Irish firm Elgin Energy reveals plans for major solar farm near Coleraine
THE Irish company behind the north's largest solar farm has revealed plans for another major project on a 100-acre site near Coleraine.
Elgin Energy completed the £50 million Bann Road solar project near Rasharkin in 2017.
The 194-acre site is capable of generating 46MW, enough to power 14,000 homes.
Now the renewable energy firm is proposing a 29.9MW project on a 104-acre site at the Letterloan Road in Macosquin, close to Northstone Materials' head office.
It's located less than four miles from the 110-acre site where Elgin Energy secured planning approval for a 25MW solar development five years ago.
Elgin Energy currently has six solar projects either completed or in development in the east Derry and Co Antrim area. It has dozens more across the Republic and Britain.
The company, founded in 2009 by Dublin man Ronan Kilduff, is headquartered in London, but has bases in Dublin, Sydney and Melbourne.
Mr Kilduff's Belgarve Square Holdings ultimately controls the company along with Danish investor Quay Investments.
Serial Irish entrepreneur Tony Kilduff is Elgin Energy's chairman.
Last week Elgin Energy announced that it had raised £25 million to fund solar power and battery storage projects capable of generating around 5,000MW of electricity by 2025.
The money raised through a funding round organized by Irish-based Focus Capital Partners followed reports in August that the German Berernberg Bank had pledged to loan the Irish company £29m for projects in Ireland and Britain.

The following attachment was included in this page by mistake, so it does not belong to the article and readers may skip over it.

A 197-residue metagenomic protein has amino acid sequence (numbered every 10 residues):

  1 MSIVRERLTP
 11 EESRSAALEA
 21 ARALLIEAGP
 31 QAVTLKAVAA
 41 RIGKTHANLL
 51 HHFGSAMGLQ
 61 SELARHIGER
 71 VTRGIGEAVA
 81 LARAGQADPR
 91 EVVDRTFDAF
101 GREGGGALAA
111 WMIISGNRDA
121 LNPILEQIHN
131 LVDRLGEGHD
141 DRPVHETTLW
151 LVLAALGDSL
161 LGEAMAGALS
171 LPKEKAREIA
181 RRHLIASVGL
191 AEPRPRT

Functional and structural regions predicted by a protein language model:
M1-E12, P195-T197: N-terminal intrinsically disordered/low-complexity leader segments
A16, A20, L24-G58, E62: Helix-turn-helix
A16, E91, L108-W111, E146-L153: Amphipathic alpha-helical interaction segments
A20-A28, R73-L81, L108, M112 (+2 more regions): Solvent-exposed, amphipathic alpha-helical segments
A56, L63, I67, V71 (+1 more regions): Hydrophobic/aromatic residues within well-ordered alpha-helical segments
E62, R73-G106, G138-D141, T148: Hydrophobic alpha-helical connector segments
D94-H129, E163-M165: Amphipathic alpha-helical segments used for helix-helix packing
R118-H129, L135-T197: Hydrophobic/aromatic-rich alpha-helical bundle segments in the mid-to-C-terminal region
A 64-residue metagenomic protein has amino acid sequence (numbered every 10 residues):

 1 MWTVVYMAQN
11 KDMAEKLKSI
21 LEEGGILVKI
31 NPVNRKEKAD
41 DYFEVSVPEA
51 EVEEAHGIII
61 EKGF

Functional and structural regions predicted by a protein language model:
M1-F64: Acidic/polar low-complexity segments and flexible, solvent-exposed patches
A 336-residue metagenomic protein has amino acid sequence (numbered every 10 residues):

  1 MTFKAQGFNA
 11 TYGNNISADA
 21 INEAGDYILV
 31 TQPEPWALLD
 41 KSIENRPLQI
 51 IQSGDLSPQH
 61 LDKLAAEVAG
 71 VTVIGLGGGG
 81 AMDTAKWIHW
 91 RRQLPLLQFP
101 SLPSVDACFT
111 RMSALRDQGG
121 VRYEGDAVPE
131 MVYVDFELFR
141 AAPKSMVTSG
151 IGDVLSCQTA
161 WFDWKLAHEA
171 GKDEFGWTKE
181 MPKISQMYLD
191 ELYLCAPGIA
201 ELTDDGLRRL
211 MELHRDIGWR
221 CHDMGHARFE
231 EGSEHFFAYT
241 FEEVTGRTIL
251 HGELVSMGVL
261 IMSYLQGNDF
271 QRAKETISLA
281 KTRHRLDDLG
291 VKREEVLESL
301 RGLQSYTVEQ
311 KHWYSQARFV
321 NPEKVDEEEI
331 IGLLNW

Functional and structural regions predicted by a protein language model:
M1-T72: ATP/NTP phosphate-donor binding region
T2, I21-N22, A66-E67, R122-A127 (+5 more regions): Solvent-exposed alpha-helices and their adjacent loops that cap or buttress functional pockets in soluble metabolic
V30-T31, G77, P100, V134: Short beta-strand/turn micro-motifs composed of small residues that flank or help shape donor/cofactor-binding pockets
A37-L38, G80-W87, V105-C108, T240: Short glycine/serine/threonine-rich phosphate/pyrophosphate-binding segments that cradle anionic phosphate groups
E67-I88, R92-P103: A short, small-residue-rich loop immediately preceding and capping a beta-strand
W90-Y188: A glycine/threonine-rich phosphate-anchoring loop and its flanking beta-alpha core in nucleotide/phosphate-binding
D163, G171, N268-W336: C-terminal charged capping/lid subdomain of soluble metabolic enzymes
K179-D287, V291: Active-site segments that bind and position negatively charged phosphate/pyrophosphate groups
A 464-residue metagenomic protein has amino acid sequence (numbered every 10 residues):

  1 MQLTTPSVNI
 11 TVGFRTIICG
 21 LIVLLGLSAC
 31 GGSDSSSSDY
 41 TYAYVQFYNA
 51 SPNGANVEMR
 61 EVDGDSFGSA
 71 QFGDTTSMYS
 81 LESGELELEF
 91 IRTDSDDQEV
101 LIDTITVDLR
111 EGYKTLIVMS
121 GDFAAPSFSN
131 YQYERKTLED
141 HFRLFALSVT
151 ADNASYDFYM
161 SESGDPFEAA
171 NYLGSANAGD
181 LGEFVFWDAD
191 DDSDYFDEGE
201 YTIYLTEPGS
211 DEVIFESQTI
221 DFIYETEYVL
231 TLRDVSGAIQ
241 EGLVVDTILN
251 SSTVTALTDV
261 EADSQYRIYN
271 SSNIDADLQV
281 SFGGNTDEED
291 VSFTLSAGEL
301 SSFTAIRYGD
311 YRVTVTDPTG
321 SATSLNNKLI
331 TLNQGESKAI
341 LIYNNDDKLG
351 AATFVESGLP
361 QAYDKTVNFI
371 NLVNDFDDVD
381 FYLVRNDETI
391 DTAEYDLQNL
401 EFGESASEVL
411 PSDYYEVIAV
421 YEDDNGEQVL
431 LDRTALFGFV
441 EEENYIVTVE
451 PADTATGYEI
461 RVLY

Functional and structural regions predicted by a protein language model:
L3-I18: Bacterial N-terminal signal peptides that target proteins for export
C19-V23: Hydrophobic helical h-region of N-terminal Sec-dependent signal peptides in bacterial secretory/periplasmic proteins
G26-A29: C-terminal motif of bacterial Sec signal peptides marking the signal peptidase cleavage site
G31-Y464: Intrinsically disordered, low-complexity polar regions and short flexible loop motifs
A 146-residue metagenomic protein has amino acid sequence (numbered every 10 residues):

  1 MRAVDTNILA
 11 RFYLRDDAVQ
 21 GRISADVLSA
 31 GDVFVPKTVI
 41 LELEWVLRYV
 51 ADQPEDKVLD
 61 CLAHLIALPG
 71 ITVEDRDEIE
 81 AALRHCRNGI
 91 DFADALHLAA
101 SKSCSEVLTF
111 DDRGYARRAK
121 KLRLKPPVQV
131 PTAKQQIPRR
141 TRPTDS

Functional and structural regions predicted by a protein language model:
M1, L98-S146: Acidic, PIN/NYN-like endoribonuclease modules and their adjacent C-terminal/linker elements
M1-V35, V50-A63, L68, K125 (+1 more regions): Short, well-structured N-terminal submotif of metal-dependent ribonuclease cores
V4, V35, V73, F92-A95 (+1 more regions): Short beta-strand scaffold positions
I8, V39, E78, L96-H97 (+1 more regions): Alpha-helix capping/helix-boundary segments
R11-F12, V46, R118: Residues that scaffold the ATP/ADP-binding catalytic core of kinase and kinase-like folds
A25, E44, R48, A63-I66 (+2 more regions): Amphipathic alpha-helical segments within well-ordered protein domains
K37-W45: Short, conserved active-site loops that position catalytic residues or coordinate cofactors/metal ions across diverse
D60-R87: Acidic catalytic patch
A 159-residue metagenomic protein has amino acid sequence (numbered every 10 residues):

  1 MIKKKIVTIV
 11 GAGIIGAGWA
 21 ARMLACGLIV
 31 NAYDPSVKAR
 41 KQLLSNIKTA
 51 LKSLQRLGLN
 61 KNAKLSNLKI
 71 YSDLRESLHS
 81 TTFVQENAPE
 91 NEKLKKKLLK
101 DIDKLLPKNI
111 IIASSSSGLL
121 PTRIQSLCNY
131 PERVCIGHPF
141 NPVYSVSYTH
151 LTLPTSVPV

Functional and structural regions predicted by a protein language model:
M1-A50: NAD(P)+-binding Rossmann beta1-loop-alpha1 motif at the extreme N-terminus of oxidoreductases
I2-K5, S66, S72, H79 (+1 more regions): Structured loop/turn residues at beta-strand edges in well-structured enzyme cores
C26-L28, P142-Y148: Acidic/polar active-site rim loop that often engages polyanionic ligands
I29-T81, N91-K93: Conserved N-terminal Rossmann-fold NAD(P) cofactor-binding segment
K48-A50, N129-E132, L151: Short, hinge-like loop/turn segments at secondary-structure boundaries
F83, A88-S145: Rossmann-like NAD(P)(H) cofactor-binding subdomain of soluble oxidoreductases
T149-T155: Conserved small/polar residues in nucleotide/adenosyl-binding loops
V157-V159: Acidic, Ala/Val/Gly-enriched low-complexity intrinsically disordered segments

The company has appointed planning consultancy RPS as agents for the latest project in the north.
A pre-application notification was submitted to planning officials at Causeway Coast and Glens Borough Council in respect of the proposed solar farm at Macosquin last week.
The application is the first step in major projects, triggering a community consultation phase ahead of the formal submission of a full planning application.
It comes as the Department for the Economy revealed a decline in the amount of electricity generated from renewable sources for the year ending September 2021.
The 42.1 per cent share from renewables was down 5.5 percentage points on the previous year.
The Utility Regulator revealed last month that power generation from wind dropped by 62 per cent in July 2021.
The north's renewable energy sector remains massively reliant on wind power. Of the power generated from renewable means in the year ending September 2021, 82.4 per cent was derived from wind.
Solar power generated just 3.9 per cent, behind biogas (6.6 per cent) and biomass (4.9 per cent).